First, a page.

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So I guess the shirts will catch all of your attention when you go shopping I guess. Are the regular shirts able to be laundered by the dry cleaners?

And when you mentioned about the CPA workers. The people there make really good money?? like more than the Police Force or anything like that?? and when you are specialized in the training and stuff, you had to go to University right?? or College??

About your "dryer buzzes" when the cycle is over, I'm guessing that you have a maytag right? or do all dryers buzz? and there are some types that can save you a lot on the money you spend on the shirts. There are some that are wrinkle resistant, that when they get out of the dryer they barely wrinkle. But since you mentioned that you like everything to be 100% perfecto, do the cleaners do a really good job on it?? like getting out stains and what so ever.. wouldn't they ever loose your shirts and give it to someone else by mistake?

About the "oxy clean" part working well on colors, like do you ever use them on your under shirts?? and socks.. so on? Also what will non-chlorine bleach do to your clothes?? they won't turn whites gray that easily will they?? since bleach has hydrogen peroxide, and it usually keeps the whites white, and the colors bright.

I have heard of whirlpool washers being such a rip off. I wonder why people still buy whilrpool washers if they stink... just like how Maytag went bankcruped.

And for the sweat part, is that what usually will make a lot of the clothes smell so bad?? just like when I had phys ed uniform, I had to wash them every day because they would get so stinky that if I didn't wash them more than once a week they would reak.. "people say it's not good for the women" xD
Oh, please. Get a life and don't forget to leave us the heck out of it.

--Chase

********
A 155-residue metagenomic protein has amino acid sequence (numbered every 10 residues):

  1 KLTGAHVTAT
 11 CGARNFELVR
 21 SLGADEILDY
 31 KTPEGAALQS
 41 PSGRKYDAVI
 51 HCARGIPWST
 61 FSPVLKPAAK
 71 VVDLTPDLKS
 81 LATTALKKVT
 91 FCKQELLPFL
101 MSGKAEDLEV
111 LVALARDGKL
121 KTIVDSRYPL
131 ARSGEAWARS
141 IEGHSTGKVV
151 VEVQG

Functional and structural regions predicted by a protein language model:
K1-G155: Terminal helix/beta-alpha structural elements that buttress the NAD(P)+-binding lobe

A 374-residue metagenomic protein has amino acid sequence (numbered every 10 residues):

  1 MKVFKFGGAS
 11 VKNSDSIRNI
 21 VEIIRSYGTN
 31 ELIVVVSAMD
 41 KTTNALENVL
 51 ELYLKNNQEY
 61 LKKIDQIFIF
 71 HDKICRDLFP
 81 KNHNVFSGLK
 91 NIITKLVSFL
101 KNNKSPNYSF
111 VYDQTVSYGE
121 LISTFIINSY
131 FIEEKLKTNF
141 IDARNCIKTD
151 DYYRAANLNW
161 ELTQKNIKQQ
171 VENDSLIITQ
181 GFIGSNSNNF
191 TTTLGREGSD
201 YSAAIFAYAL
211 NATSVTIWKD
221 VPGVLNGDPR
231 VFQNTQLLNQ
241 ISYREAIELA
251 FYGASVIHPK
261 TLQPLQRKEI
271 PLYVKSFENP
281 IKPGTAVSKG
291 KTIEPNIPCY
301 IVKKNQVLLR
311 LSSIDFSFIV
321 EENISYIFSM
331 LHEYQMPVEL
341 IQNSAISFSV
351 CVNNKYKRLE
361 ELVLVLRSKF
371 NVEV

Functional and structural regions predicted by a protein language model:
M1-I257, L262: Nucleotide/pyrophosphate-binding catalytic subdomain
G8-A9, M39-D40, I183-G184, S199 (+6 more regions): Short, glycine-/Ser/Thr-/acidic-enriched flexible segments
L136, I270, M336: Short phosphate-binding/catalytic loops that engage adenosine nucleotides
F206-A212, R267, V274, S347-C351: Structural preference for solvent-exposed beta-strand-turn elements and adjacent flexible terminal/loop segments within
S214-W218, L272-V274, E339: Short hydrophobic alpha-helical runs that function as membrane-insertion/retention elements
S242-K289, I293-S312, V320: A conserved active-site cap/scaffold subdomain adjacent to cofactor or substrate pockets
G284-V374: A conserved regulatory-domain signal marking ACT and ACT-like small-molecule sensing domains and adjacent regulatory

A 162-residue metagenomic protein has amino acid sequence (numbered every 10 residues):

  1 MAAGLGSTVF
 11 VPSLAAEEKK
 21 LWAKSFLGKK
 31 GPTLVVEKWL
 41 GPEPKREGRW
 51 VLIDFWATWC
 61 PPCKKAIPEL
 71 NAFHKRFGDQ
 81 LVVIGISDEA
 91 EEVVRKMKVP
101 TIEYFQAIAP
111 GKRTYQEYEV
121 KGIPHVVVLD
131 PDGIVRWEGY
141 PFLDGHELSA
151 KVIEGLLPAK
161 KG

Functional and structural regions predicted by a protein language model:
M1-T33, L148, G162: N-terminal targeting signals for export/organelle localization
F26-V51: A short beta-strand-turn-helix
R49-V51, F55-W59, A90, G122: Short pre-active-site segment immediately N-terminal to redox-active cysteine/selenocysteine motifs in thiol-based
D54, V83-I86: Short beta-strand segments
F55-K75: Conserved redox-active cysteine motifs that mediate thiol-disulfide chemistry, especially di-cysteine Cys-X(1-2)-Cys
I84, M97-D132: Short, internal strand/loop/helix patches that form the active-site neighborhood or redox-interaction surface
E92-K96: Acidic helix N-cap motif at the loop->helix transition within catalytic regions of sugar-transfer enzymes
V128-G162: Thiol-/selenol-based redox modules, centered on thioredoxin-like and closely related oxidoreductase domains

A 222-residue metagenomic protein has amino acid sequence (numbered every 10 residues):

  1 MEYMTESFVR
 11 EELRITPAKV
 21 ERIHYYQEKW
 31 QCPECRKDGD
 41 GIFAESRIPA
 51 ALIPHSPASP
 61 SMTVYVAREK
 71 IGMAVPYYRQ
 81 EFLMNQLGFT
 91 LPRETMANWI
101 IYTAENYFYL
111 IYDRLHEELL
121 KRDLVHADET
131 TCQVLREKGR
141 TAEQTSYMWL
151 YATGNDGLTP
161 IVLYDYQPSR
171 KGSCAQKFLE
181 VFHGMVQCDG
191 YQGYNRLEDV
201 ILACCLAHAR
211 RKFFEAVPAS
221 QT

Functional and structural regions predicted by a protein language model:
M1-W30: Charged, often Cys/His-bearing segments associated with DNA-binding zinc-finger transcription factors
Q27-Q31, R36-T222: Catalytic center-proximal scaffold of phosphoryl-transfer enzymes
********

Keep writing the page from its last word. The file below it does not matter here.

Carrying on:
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Oh, please. Get a life and don't forget to leave us the heck out of it.

--Chase
I'm inclined to agree with you.

I don't know if all dryers buzz. Some might have amusing ringtones like a middle-schooler's cell phone.

Bleach does not contain hydrogen peroxide. Bleach is made with chlorine. Hyrdogen peroxide is made with hydrogen peroxide.

Police in the United States, and in fact most of the known universe, get paid far less than chartered accountants. I'd rather have the education and mentally challenging job duties that I have than deal with the danger they face, and I'm glad that I can do it and earn a nice living.

My cleaners do a very good job of not losing clothing. Others are not as diligent. Once I ended up with a beautiful knee-length suede skirt from Brooks Brothers. It was a size 10, so I wasn't the least bit tempted to keep it.

I worked for GE for four years.

And no, reeking like an incontinent homeless person is not good for the ladies. Or the gentlemen, or the sheep. If body odor is a continual problem, perhaps one should see a dermatologist.
 

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...My cleaners do a very good job of not losing clothing. Others are not as diligent. Once I ended up with a beautiful knee-length suede skirt from Brooks Brothers. It was a size 10, so I wasn't the least bit tempted to keep it...
LOL...and should we assume you are not a fan of BB or you are not a size 10? :devil:
 

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LOL...and should we assume you are not a fan of BB or you are not a size 10? :devil:
We tease my mother because in a newspaper article about her some twenty years ago she mentioned that she was a size 10. She's gone back and forth between 10 and 14 over the years.

I once read the size chart for Pendleton's women's line. I believe I would have been a 24 at the time, and I'm sure I'm bigger now.